Whitfield is one of Cairns’ premier suburbs and close to the city

first_imgWhitfield Year 6 students Emily Grace, Jaxon Swan, Shirley Vue and Jonathon Bramich with P.E/Sports coordinator Clint Mogg. Picture: Josh Woning.SPRAWLING to the south underneath the imposing shadow of the Mount Whitfield Conservation Range, Whitfield is a lush, leafy haven and one of Cairns’ oldest and grandest residential pockets. Living so close to the hectares of undeveloped bushland, which form part of the suburb, has long been a drawcard for fitness fans and outdoor enthusiasts alike.LJ Hooker Edge Hill sales director Nadine Edwards said there was always plenty of interest from buyers in the Whitfield property market.“Whitfield is located close to some of the best schools, cafes, walking tracks and art centres that Cairns has to offer,” she said. “It’s a longstanding premier suburb with good capital growth. “There’s a large number of long term residents in the area and an array of leafy parks throughout the suburb giving it a tranquil and tropical feel. And it’s only a short drive to both the international and domestic airports and to the city centre.”More from newsCairns home ticks popular internet search terms3 days agoTen auction results from ‘active’ weekend in Cairns3 days agoCairns Regional Council Mayor Bob Manning said not many cities could boast rainforest walking tracks so close to the centre of town.“The Red, Blue and Green Arrow tracks are used by more than 600 people a day. It is easily one of our most popular recreation activities and something that is valued by our community,” he said.“It’s facilities like this that contribute to the livability of our city and help to promote an active, healthy community.”Physical education teacher Clint Mogg has worked at Whitfield State School for 18 years and said a supportive community and impressive academic excellence programs attracted many families from outside the catchment.“I’ve seen the school grow from 325 up to what it is at the moment at over 850 students,” he said.“The people in Whitfield are really nice and friendly and there’s a great community feel.“Staff love working here.”Earth Mamas Kitchen owner Sylvia Kulczynski took over the business located in the Regis aged care centre on McManus St last year and was taken by Whitfield’s quiet, peaceful atmosphere.last_img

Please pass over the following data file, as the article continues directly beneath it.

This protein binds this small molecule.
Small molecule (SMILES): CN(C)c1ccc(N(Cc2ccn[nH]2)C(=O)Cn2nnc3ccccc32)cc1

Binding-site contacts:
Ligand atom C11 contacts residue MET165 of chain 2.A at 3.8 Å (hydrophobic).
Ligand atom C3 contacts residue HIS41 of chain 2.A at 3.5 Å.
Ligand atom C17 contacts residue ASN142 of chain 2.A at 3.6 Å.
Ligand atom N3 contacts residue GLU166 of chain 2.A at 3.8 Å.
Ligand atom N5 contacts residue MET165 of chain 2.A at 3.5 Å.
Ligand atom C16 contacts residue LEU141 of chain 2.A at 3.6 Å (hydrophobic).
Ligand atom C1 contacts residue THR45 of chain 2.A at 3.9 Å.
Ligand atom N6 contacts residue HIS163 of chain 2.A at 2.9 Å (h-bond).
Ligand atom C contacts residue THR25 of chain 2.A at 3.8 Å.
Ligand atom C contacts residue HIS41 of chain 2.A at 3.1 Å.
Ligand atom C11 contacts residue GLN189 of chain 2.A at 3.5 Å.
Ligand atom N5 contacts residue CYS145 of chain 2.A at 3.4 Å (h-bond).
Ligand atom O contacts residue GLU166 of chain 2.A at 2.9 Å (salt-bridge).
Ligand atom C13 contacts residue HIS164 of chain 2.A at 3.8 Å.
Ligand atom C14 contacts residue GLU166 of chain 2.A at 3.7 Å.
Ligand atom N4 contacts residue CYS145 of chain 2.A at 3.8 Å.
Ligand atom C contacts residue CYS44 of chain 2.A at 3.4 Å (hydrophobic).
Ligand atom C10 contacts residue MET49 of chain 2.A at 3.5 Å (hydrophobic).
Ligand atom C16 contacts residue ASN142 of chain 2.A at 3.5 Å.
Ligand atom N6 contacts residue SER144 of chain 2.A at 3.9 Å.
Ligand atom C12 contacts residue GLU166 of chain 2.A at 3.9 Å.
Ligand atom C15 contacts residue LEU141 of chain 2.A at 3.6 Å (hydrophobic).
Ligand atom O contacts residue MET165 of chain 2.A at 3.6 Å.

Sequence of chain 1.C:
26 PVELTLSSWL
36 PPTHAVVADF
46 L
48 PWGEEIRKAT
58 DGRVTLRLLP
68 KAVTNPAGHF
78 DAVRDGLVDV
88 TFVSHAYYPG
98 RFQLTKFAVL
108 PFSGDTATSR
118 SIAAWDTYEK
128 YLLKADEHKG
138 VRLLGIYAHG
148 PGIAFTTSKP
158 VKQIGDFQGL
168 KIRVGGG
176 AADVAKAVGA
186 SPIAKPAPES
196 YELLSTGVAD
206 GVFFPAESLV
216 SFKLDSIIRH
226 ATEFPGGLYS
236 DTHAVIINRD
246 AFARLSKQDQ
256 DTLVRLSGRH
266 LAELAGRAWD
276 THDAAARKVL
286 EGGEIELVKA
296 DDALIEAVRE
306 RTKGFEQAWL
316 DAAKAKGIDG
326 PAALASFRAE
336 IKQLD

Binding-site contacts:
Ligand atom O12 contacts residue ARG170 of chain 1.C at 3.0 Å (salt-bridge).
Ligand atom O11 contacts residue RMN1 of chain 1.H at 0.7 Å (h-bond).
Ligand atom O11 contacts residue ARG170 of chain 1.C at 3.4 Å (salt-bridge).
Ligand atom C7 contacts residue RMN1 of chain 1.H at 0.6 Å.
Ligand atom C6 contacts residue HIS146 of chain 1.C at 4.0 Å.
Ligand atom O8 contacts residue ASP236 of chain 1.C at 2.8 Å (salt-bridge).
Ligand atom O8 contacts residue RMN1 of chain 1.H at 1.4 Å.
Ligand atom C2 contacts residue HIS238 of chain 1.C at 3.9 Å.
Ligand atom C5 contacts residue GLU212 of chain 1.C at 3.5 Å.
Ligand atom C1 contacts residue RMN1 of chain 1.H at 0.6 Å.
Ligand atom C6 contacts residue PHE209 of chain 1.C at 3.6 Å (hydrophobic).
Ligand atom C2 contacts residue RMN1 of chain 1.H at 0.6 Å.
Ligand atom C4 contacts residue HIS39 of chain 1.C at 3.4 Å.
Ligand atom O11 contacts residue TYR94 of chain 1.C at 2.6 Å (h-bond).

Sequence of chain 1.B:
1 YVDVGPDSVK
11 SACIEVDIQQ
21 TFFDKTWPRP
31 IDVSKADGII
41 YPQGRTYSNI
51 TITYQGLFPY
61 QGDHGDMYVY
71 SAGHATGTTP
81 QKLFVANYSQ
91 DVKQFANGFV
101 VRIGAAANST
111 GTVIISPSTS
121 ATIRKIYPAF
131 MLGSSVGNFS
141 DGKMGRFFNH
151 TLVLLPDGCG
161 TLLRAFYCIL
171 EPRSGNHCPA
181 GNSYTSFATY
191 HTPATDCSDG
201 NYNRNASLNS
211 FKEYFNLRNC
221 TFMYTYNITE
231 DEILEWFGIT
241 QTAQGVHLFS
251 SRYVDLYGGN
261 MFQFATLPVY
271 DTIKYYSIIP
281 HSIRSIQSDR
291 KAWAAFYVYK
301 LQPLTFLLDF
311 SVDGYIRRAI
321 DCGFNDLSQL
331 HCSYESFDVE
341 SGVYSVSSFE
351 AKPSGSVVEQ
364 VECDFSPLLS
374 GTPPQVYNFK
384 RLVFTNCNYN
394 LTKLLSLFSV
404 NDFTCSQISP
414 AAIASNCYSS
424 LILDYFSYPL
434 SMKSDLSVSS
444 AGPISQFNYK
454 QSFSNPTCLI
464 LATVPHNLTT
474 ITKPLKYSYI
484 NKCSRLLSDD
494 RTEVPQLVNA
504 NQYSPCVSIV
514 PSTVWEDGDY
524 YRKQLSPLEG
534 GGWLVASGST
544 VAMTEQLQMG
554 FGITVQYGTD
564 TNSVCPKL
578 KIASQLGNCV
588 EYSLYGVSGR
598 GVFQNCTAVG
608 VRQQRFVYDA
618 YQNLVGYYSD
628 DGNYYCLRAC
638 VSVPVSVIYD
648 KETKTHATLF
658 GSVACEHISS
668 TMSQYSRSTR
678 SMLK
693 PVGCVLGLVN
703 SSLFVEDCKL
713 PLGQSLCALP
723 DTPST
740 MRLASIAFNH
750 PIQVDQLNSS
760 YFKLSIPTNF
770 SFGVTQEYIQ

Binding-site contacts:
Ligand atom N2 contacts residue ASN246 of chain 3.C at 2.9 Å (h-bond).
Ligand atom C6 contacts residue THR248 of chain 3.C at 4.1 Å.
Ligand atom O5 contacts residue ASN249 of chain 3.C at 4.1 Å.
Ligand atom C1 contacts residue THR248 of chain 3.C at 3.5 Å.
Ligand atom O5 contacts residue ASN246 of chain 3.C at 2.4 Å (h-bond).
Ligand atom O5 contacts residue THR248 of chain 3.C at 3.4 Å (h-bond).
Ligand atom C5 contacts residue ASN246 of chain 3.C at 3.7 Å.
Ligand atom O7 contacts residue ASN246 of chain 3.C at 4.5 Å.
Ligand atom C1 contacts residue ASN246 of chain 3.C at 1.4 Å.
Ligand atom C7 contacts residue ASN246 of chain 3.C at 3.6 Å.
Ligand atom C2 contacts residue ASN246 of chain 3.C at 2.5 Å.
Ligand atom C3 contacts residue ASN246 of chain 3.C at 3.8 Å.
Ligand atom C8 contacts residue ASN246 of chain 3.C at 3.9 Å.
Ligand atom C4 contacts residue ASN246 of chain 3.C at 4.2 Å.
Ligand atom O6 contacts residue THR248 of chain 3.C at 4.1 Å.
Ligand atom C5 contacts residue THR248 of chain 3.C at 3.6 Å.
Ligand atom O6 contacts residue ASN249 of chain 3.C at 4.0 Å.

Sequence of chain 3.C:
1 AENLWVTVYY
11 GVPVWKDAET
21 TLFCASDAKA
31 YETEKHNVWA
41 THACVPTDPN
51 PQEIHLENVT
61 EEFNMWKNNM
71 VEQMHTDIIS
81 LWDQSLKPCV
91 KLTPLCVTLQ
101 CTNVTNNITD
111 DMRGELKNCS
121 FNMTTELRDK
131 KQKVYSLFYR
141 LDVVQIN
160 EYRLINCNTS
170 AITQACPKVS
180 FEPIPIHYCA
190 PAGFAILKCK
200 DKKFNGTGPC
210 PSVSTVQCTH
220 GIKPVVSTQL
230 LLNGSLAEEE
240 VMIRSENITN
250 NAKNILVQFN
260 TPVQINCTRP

Vole au vent Installs First Monopile on Borkum Riffgrund 2

first_imgImage source: Jan De NulJan De Nul’s offshore installation vessel Vole au vent has installed the first monopile on Ørsted’s 450MW Borkum Riffgrund 2 offshore wind farm in the German North Sea.In total, Vole au vent will transport 36 monopiles and transition pieces from the port of Eemshaven and install them at the site some 40 kilometres northwest of the island of Borkum.The Borkum Riffgrund 2 offshore wind farm will comprise 56 MHI Vestas 8MW turbines installed on 20 suction bucket jacket foundations and 36 monopile foundations.The wind farm is expected to be fully commissioned in 2019.last_img